Inverse Distance Weighting interpolation for moving mesh adaptation

  • Lissoni, G. ( SC-Consultants)
  • Hachem, E. ( Computing and Fluids Research Group)
  • Larcher, A. (Computing and Fluids Research Group)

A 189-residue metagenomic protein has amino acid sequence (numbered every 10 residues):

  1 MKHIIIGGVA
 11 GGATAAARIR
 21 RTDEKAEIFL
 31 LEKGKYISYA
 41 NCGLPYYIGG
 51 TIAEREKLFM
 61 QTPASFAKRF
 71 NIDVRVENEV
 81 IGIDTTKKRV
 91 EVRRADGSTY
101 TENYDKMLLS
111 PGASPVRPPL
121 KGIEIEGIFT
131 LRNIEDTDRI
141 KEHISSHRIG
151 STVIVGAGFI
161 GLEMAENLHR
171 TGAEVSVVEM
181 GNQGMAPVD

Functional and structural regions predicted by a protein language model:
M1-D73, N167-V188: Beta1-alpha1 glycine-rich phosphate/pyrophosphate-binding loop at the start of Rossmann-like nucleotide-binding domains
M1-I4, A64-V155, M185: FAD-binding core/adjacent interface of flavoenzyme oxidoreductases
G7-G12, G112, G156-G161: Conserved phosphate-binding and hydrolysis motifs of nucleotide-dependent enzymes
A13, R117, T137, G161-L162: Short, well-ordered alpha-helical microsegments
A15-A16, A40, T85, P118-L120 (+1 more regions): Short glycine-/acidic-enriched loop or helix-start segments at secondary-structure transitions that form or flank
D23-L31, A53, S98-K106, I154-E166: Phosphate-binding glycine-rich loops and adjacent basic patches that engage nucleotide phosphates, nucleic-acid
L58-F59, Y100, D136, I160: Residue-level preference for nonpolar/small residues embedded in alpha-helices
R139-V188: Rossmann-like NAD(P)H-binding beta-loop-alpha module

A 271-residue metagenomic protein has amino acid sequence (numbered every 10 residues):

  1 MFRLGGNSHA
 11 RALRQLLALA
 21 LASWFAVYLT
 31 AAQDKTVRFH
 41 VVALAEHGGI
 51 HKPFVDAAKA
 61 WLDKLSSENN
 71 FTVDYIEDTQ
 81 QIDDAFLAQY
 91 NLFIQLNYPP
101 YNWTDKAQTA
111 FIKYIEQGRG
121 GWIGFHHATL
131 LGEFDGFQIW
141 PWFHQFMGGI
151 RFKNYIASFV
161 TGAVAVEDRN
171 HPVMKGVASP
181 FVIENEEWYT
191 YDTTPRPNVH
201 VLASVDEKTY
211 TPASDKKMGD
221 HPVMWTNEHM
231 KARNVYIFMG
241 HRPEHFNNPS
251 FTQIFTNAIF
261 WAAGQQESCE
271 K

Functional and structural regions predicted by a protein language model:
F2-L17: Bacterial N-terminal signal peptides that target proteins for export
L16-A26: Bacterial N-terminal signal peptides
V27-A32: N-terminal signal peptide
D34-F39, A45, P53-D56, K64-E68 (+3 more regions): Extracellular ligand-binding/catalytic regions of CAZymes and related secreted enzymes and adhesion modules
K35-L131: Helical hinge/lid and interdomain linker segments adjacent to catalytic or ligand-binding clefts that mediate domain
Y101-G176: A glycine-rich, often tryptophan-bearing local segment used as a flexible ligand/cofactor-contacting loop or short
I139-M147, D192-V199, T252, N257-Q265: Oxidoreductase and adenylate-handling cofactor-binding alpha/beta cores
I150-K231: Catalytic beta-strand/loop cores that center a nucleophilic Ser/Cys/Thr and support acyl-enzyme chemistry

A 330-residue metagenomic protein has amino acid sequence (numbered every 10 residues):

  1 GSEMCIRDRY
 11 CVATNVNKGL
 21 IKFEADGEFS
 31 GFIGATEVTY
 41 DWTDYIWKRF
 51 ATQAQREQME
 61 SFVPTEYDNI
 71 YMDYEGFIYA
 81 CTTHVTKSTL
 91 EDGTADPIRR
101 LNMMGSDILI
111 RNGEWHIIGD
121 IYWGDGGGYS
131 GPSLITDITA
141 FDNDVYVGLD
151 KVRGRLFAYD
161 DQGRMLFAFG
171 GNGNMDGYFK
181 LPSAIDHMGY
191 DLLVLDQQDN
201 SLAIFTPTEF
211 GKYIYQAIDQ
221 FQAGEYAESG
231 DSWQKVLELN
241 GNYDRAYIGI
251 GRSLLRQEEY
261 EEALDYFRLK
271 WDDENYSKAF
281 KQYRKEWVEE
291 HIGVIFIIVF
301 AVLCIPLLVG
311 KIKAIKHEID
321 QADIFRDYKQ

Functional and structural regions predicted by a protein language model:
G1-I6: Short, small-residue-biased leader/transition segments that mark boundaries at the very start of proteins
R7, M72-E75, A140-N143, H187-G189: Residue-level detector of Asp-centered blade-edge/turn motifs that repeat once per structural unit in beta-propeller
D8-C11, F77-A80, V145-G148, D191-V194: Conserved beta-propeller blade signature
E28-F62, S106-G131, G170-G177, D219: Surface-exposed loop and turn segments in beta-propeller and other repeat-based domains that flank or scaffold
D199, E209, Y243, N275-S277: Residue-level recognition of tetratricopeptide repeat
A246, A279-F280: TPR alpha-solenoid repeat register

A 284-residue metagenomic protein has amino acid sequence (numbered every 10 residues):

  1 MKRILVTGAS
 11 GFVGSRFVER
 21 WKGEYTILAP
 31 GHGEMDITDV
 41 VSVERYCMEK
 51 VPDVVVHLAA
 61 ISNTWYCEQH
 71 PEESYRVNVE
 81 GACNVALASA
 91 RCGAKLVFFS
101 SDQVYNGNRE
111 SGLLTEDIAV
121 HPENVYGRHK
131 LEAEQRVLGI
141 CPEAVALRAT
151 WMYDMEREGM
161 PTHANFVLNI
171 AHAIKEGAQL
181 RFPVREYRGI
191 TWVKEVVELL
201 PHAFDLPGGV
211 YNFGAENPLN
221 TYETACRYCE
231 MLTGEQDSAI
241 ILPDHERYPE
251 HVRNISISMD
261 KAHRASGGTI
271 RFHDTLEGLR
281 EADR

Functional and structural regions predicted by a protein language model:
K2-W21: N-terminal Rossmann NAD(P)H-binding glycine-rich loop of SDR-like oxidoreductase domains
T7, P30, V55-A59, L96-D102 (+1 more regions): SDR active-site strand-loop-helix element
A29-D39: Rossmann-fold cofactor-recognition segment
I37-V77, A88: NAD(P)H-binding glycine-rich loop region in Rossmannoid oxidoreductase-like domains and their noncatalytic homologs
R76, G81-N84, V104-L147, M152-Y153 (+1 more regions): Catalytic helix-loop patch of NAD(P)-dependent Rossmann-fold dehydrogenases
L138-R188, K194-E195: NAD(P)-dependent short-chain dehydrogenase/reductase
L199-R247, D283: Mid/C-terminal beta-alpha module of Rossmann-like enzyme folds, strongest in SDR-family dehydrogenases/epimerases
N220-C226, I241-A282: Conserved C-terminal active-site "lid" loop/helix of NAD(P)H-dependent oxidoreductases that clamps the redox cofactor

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The aim of this paper is to present a moving mesh method in the context of dynamic fluid-structure interaction simulations which combines an explicit r-adaptation method based on Inverse Distance Weighting (IDW) with a selective h-adaptation procedure. Inverse Distance Weighting is as an interpolation method and it was first introduced by Shepard in [3]: a function is interpolated at a given point with a weighted average of the values available at the known data points; the method was then adapted to the context of mesh deformation by Witteveen in [4, 2, 1]. Given a boundary displacement vector [d1,...dN], it computes the displacement field d(x) of a point x in the rest of the volume mesh by IDW: d(x) = N ∑ n=1 wn(x)dn N ∑ n=1 wn(x) , (1) where [w1,...wN] denote some weights. The weighting function is a decreasing function of distance; this means in particular that the displacement of a point in the volume mesh is inversely proportional to the distance from the zero isovalue of the level set. Namely, this is what allows the method not to deform excessively the elements that are far from the object, since the potential action has to be negligible. We propose an hybrid method, which couples the Inverse Distance Weighting method with an efficient hadaptation process: we move the mesh nodes with IDW and, if the mesh quality deteriorates, we perform an h-adaptation only on some selected areas in order to improve locally the bad-shaped elements that are deformed by the movement. As a previous work in this direction, we refer to [1]. Our global algorithm includes: the application of an immersion technique based on the representation of geometries through Level Set method; the anisotropic mesh adaptation to the object interface and its environement; the implementation of a moving mesh strategy which guarantees a good quality along the simulation with an interesting computational cost.